Chardonnay Gets Its Day—And So Does Prairie (National Prairie Day in 2019 is June 1)

A blog from Carol Davit, Executive Director of the Missouri Prairie Foundation,

Chardonnay, roast leg of lamb, tap dancing—they all get a day on the National Day Calendar. I never thought about this list of national days until one of our board members suggested we, the Missouri Prairie Foundation, establish National Prairie Day. And why the heck not?


Prior to European settlement in the Midwest, where I’m from, prairie was the defining landscape of the region. Spacious open prairies along with other native grasslands including rocky glades, marshes, and savannas stretched across large areas of Missouri—the southern half of which falls within the Southeastern Grasslands Initiative’s geography. Even in wooded areas, prairie plants and animals occurred in scattered patches in open woodlands. These natural communities supported a staggering array of plant and animal species and carried out many ecological functions. For these reasons alone, prairie deserves a day highlighted on the calendar.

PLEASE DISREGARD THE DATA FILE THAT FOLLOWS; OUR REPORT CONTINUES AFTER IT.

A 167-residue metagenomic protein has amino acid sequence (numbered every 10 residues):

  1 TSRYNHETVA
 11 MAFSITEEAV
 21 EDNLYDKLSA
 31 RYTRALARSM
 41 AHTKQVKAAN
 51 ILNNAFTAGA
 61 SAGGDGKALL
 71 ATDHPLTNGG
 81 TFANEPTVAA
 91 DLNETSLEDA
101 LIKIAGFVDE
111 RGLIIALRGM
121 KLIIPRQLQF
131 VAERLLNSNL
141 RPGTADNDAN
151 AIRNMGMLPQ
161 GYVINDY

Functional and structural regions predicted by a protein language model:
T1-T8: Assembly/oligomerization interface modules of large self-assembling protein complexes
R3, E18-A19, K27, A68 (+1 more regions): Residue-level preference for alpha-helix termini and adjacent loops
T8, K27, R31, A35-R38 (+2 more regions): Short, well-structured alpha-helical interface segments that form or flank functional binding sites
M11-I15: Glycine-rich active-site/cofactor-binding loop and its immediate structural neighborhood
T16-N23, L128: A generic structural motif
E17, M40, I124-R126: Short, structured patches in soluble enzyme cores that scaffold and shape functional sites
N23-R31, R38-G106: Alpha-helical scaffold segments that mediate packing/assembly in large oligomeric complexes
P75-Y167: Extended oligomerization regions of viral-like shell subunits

But this post isn’t just about biodiversity and a special day of the year. It’s about money too.


Prairie has been nearly obliterated in Missouri and surrounding states, but it is the underpinning of our entire agricultural economy. Rich, deep prairie soils made the region into an agribusiness powerhouse, directly or indirectly defining the careers and livelihoods of generations of Missourians. The value of agricultural commodities ebbs and flows, and the nature of farming has changed dramatically, but there is no denying that the land—once prairie land—is the backbone of agriculture in central North America.

Prairie has been nearly obliterated in Missouri and surrounding states, but it is the underpinning of our entire agricultural economy—thanks to prairie roots and soil. Credit: Heidi Natura, Conservation Research Institute